His name was Gaspard-Félix Tournachon but he is better known by his pseudonym, Nadar and he was a legend in his own lifetime. Nadar was orphaned by his father in his early youth and as a teenager he had to take over the duties of the head of the family and take on the care of his mother and younger brother Adrien. He quit his medical studies and began working for the Parisian dailies where he discovered his greatest talents. The would-be medic quickly turned out to be a great illustrator and a caricaturist. Soon the bohemians of Paris would gather round this brilliant young writer and artist. He discovered also that he had a flair for invention and in 1861 he patented a device that would change his life.
It was an innovation of photography, a way to use burnt magnesia to take photos using artificial lighting.
Nadar used his idea in a unique way – he obtained permission to photograph for the very first time the mysterious underground world of the Catacombs of Paris.
The Catacombs were quarries from which stone was mined since Roman times to build monuments in Paris.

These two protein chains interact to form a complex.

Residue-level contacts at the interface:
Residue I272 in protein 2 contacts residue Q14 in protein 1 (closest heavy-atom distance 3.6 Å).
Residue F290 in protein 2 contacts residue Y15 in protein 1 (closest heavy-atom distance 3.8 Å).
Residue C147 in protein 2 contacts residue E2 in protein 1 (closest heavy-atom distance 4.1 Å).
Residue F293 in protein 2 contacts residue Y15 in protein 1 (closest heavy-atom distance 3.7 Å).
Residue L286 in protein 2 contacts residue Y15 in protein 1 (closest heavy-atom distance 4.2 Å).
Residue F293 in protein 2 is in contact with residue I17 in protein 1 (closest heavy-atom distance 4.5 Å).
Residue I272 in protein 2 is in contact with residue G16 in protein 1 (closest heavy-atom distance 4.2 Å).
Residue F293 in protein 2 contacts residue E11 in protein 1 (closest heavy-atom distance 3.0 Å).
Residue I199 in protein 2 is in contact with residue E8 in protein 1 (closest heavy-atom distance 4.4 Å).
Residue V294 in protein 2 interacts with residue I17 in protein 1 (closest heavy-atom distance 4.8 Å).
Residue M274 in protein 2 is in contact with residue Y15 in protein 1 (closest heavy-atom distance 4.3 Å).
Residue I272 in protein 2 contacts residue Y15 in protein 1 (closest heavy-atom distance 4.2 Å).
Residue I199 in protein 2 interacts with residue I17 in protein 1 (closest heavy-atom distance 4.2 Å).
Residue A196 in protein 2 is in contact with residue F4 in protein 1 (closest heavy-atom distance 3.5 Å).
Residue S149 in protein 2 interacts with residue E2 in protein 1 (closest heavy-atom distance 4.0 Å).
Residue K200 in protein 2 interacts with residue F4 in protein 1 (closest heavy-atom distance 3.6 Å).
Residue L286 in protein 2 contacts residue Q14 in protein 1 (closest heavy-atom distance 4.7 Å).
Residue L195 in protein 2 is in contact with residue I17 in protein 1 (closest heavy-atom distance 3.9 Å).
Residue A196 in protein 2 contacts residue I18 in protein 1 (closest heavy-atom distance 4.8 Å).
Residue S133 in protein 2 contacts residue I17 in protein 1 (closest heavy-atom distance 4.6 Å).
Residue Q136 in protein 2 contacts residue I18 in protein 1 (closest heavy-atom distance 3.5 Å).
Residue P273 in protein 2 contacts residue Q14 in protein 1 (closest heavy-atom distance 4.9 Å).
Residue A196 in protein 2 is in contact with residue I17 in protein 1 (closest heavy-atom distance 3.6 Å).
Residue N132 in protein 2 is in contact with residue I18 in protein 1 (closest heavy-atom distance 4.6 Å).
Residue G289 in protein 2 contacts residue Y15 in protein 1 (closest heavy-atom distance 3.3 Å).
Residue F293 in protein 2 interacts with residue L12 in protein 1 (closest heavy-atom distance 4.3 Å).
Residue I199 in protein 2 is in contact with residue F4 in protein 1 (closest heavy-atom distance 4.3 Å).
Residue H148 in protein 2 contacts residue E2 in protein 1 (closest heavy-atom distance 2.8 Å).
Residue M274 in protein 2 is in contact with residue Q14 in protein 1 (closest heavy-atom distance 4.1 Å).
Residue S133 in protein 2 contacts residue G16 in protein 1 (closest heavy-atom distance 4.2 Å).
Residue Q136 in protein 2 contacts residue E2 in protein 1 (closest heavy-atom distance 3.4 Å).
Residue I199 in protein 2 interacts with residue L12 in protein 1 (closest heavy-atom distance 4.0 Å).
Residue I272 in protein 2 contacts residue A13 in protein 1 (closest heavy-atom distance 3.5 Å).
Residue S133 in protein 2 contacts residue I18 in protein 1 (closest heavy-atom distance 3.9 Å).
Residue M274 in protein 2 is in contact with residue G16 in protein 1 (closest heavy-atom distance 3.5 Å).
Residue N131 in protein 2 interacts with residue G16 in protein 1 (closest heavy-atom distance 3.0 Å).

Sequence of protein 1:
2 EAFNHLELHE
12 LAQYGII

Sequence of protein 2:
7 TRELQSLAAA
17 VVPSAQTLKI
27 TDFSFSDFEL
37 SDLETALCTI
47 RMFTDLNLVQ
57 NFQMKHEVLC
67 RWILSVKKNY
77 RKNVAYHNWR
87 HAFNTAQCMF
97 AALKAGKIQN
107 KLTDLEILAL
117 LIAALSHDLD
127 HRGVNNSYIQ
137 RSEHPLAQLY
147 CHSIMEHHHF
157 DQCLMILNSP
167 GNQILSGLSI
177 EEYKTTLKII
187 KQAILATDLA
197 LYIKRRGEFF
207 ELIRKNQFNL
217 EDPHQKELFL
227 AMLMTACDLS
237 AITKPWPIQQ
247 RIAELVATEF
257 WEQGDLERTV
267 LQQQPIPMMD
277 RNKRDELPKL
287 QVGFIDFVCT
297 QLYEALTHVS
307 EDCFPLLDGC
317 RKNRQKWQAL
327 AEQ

From the 18th century cemeteries became a health hazard for the citizens of Paris and soon were forbidden in the city limits. The quarries would house the remains of millions of Parisians, their bones being transported from the cemeteries above. At first this solved the problem of unsafe sanitary conditions in the city but ultimately the resulting Catacombs became a curiosity and visitor attraction. In Nadar’s times, interest in the Catacombs became a mystery worthy of discovery.
Nadar used his new invention, magnesia to illuminate the darkness in the Catacombs, to take the very first photographic images of the mysterious underground city.
As you can see in his pictures, his models in the Catacombs had no problem sitting still and were ever ready to have their time to shine!
The result was a photo album and numerous postcards that popularized the dark recesses of Paris.